Federal Court Allows Transgender Woman’s Sex Discrimination Claim Under ACA to Proceed, Dismisses ADA, ERISA, and Other Claims

Jane Doe, a transgender woman with gender dysphoria, sued Independence Blue Cross (IBX) after it denied coverage for facial feminization surgeries (FFS) as cosmetic and not medically necessary. Doe filed sex and disability discrimination claims under the Affordable Care Act (ACA), Section 504 of the Rehabilitation Act (Section 504), the Americans with Disabilities Act (ADA), as well as claims under the Employee Retirement Income Security Act (ERISA) and a Pennsylvania state insurance bad faith law.

IBX moved to dismiss Doe’s claims pursuant to FRCP 12(b)(6). The Court allowed her sex discrimination claim under the ACA to proceed, finding that she plausibly alleged a violation of Title IX of the Education Amendments of 1972. However, the Court dismissed Doe’s remaining claims.

The case is Doe v. Independence Blue Cross, case no. 23-1530, U.S. District Court for the Eastern District of Pennsylvania.

Background Facts

Ms. Doe suffers from gender dysphoria, a diagnosable condition found in the DSM-5. Medical experts recognize FFS and related procedures as medically necessary and part of the standard of care for treating this medical condition. Ms. Doe has experienced numerous instances of harassment and mistreatment because of her transgender status, which has caused her difficulty with social and occupational functioning.

Doe had employer-sponsored health insurance benefits provided by IBX through an ERISA-governed health benefits plan. The policy covers medically necessary healthcare expenses and excludes cosmetic surgeries that improve appearance, but not physical function. IBX specifically covers some treatments for gender dysphoria that it deems medically necessary if certain criteria are met, and considers others cosmetic, such as FFS.

After IBX denied her claim, Dox submitted additional evidence to show that her gender dysphoria was a functional impairment that FFS could help remedy. IBX continued to deny coverage, claiming that FFS was cosmetic, Doe’s facial structure fell within the realm of a biological female, and her perception of herself was a mental rather than a functional or physical impairment.

Discrimination Under the ACA

The ACA specifically incorporates non-discrimination provisions and enforcement mechanisms of Title VII, Title IX, the Age Discrimination Act of 1975, and Section 504 of the Rehabilitation Act for any health program or activity receiving federal financial assistance. Therefore, sex and disability discrimination are actionable under the ACA.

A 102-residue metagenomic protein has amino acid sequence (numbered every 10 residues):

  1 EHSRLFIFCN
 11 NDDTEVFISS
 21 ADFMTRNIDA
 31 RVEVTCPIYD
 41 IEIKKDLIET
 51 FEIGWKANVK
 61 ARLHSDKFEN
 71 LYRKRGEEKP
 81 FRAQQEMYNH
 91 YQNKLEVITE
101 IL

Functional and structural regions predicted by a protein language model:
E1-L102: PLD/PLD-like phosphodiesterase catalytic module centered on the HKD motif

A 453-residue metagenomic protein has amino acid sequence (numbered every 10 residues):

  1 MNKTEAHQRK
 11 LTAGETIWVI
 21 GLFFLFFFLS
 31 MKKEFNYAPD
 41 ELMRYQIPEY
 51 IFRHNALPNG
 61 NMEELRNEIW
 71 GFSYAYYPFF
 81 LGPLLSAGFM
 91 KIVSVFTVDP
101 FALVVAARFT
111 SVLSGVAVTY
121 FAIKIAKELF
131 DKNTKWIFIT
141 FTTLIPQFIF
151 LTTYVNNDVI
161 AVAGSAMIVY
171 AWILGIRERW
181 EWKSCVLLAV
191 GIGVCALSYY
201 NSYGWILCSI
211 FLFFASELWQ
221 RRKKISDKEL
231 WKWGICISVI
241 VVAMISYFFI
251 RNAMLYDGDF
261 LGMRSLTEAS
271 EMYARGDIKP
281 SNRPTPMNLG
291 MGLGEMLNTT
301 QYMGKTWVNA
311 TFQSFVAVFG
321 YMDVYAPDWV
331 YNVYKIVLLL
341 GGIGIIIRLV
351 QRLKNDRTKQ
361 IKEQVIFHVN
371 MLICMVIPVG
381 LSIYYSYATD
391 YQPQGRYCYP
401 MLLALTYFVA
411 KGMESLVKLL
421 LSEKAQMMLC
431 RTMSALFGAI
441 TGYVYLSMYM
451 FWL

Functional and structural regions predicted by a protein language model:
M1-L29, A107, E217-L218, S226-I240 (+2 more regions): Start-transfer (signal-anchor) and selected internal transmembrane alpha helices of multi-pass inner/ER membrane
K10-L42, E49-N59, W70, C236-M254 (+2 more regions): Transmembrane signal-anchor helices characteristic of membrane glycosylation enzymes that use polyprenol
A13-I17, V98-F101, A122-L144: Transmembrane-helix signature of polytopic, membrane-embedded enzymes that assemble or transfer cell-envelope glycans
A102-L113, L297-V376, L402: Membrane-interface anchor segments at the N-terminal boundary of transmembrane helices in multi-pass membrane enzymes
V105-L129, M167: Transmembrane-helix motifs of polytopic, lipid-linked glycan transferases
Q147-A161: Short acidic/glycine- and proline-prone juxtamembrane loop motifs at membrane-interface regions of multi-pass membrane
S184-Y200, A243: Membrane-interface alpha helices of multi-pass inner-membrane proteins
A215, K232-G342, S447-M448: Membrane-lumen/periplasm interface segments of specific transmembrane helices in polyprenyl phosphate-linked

First, Doe alleges sex discrimination under Title IX. Discrimination based on one’s transgender status is sex-based discrimination. Discrimination because of one’s gender dysphoria thus is also sex-based discrimination.

Doe argues that IBX’s denial of coverage for FFS was based on gender stereotypes of what a female’s facial structure should look like. In this case, IBX’s determination of whether FFS was medically necessary relied on these stereotypes and the degree to which Doe conformed to them. Although IBX’s policy was non-discriminatory on its face, it applied the policy to Doe in a discriminatory manner, which caused the Court to allow her sex discrimination claim to proceed.

Next, Doe argues that IBX’s denial of coverage constituted unlawful discrimination based on disability under Section 504. She claims that IBX never covers FFS for individuals with gender dysphoria but covers the same procedure for other disabled individuals. However, Doe had no evidence to support that claim, which led to the Court dismissing her Section 504 claim.

Discrimination Under the ADA

Title III of the ADA applies to discrimination based on disability that occurs in any place of public accommodation. Doe’s allegations relate to an insurance policy, not a physical place, and she cannot prove the required nexus between the IBX insurance policy and a public place. Therefore, the Court dismissed this claim, as well.

Breach of Fiduciary Duty Under ERISA

The Court concluded that Doe seeks reimbursement of her medical expenses for the FFS that IBX refused to cover. Since Doe has this remedy, she cannot seek the same remedy under the relevant ERISA provisions. Therefore, the Court dismissed Doe’s ERISA claim.

State Bad Faith Insurance Claim

Finally, the Court disposed of Doe’s claim stemming from Pennsylvania’s bad faith insurance claim. Bad faith claims that arise from benefits plans governed by ERISA are preempted by ERISA actions. Therefore, Doe could not pursue her state law claim due to ERISA preemption.

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